What’s more important, the speed at which the operators mow, or the quality of the surface that results from the cut? As well, which is more important, how quickly a reel is ground, or the quality of the resulting grind?
Backlapping has become a controversial practice in the field, and while Foley United encourages doing what is needed to maintain high cut quality standards, we do not profess that you HAVE to backlap when using our grinding system. In fact, all spin grinders have the capability to do in-season touch up without the need to backlap. It should be made clear; however, that if you do choose to lap, it will not “kill your turf” or “ruin your bearings”, and can indeed be a viable maintenance practice if conducted as intended.
FACT or MYTH: Backlapping will ruin bearings.
Manufacturers choose bearings for specific applications, and the reel is typically designed for bearing loads to withstand ten times the loading, which may occur for the lapping process. Example: A tapered roller reel bearing used for a 5” to 7” diameter reel is capable of working under a radial load that ranges from 1,200 lbs. to 1,700 lbs. The load deflection for a bedknife to pass the compound grit during the lapping process is less than 100 lbs., substantially below the load ratings of the reel bearings. It is a fact that impact spin grinding will produce a much greater radial load on bearings than lapping ever will.
FACT or MYTH: Backlapping forces water and grit into the bearings, causing premature failure.
In years past, lapping compounds were oil-based and required high pressure to be washed from the reel. There are still some compounds today that do not easily rinse off the reel. However, with good quality lapping compounds, normal hose pressure can be used to clean the reel. This eliminates the potential for high pressure to push water and grit past the seals and into the bearings.
FACT or MYTH: Lapping takes a lot of time and doesn’t do anything.
The fact is that lapping correctly is a very quick preventative maintenance practice that is very effective when performed correctly. The key is to do it in a timely manner, with reels that have been ground properly, using the proper materials, and performing the practice correctly. The objective of a backlapping schedule is to keep the edges at an optimum, while avoiding the potential for dulling to increase to a level where grinding must occur.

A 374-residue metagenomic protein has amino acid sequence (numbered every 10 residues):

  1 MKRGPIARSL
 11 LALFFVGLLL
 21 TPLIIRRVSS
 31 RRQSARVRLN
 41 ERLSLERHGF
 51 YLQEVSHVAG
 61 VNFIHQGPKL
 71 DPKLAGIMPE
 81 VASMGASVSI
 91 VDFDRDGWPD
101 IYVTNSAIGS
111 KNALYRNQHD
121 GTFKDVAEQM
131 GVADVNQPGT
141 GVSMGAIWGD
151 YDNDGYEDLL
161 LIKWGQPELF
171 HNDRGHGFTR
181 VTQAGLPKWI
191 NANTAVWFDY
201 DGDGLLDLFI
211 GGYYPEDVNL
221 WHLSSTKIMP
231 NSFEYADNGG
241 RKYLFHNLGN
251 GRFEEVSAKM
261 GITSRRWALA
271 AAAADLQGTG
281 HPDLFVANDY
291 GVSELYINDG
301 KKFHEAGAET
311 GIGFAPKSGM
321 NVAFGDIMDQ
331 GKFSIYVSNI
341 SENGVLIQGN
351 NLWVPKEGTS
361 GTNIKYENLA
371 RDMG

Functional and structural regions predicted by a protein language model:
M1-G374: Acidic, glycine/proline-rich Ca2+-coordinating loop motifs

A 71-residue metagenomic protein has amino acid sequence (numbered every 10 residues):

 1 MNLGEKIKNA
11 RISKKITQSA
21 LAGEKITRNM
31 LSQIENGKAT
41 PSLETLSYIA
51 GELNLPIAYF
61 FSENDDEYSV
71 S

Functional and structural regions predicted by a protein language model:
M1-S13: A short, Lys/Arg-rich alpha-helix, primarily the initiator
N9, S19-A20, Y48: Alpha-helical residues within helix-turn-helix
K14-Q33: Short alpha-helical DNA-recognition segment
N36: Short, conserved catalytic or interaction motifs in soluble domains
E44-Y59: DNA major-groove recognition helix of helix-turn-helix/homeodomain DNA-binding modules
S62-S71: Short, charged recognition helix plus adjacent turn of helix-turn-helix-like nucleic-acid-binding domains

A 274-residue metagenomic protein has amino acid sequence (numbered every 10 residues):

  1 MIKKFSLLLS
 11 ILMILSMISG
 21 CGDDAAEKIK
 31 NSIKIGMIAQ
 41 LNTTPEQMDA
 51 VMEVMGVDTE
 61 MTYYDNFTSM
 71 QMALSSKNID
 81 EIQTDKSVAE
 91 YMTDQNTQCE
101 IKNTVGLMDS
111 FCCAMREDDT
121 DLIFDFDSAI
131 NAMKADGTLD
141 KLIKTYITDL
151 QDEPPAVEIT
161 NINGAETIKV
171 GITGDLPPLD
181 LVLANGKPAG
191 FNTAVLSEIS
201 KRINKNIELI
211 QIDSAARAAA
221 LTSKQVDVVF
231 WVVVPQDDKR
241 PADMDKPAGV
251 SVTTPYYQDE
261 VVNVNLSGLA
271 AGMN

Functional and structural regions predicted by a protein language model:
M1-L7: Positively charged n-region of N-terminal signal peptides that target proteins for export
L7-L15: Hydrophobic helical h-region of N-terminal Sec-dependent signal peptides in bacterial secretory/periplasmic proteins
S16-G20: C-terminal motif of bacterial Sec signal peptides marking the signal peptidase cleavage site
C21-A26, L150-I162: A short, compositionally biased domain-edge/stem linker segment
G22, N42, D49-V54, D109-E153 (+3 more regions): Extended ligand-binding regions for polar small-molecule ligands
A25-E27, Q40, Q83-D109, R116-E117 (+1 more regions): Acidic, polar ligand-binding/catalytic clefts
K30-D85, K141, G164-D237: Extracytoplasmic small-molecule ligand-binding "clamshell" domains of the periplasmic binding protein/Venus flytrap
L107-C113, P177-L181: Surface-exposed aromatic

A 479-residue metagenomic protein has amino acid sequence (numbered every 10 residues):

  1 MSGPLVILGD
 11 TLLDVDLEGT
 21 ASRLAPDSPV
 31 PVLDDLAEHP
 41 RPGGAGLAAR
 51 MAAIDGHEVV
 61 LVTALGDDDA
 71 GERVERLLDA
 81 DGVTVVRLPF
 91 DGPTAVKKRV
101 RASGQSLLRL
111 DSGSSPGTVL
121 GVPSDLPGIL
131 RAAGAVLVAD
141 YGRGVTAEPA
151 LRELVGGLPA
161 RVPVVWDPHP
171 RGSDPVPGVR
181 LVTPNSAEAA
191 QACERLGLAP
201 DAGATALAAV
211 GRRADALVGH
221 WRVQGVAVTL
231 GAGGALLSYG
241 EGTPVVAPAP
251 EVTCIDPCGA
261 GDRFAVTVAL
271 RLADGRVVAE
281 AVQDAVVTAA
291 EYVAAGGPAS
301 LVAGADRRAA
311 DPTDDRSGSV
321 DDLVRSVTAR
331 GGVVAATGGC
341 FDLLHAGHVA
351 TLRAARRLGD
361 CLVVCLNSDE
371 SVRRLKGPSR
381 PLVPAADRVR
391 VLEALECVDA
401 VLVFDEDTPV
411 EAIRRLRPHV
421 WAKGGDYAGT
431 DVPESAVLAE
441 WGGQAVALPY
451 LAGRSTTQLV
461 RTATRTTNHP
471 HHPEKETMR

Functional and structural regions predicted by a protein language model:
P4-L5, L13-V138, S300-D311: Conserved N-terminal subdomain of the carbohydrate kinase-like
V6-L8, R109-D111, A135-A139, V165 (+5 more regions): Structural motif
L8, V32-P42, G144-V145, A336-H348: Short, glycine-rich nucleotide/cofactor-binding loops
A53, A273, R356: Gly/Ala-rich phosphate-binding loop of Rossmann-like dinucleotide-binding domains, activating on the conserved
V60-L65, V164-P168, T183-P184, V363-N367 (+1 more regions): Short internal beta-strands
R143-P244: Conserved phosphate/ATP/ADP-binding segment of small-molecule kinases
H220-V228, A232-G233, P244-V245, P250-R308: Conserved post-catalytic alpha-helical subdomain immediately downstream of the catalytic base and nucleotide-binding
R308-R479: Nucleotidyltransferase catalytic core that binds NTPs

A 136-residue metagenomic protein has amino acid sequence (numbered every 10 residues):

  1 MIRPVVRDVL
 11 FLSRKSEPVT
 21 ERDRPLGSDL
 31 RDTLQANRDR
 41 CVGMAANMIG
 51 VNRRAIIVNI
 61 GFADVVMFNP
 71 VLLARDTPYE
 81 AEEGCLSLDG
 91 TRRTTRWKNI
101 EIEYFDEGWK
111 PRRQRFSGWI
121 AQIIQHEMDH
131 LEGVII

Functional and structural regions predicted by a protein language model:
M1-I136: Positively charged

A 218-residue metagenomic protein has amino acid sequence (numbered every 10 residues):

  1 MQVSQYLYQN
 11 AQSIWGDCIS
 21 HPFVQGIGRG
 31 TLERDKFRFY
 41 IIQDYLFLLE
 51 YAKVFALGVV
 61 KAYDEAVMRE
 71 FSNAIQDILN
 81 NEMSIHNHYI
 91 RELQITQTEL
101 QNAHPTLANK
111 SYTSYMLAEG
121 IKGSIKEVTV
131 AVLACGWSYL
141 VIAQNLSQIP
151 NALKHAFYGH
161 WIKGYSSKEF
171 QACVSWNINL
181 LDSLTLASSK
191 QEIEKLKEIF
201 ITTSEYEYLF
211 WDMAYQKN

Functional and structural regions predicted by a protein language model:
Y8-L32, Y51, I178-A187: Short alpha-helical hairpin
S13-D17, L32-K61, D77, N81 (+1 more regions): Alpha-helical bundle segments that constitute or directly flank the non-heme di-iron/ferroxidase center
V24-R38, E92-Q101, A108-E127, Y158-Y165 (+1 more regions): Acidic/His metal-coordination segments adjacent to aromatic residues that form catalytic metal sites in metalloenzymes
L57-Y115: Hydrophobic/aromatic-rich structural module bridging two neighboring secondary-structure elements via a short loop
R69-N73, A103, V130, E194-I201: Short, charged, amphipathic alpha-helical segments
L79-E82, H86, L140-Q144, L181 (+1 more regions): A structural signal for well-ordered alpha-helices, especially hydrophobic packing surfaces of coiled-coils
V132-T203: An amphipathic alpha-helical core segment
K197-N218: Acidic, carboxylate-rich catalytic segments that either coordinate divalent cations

For this reason, backlapping modes have been put on most hydraulically driven cutting units (or as an option) and if used in a timely manner, two minutes lap time per reel should be all that is required. As the reel wears, this lap time will increase due to more surface metal needing to be removed.
To effectively produce an even finish and to minimize the lap time as described above, the operator needs to stay with each reel for the two minute time span, redistributing the compound to keep the abrasive material cutting at the maximum rate. If this type of practice is followed, the process is fast and effective.
Four factors that affect whether backlapping will prove to be an effective practice:
How dull was the reel when you made the decision to lap? Remember, lapping is a preventive maintenance process. If you have let the reel go too long between lapping, then cut quality can suffer.
How much relief was left on the reel blade? The efficiency of the lap process will decrease as the season progresses, and if the relief has worn away, lapping will be less effective in generating an edge. If lapping a reel where relief does not exist (or a reel that has been spun ground only), there can be excessive wear on the bedknife.
How long do you backlap? You need to lap long enough to effectively put an edge on the reel and the bedknife. “Lap” time depends on how dull the reel is, how much relief remains, and what materials are being used to lap.
What is your backlapping procedure? If you don’t stay with the reel for a brief period and keep the grit evenly dispersed, the quality and effectiveness of the process may not match expectations.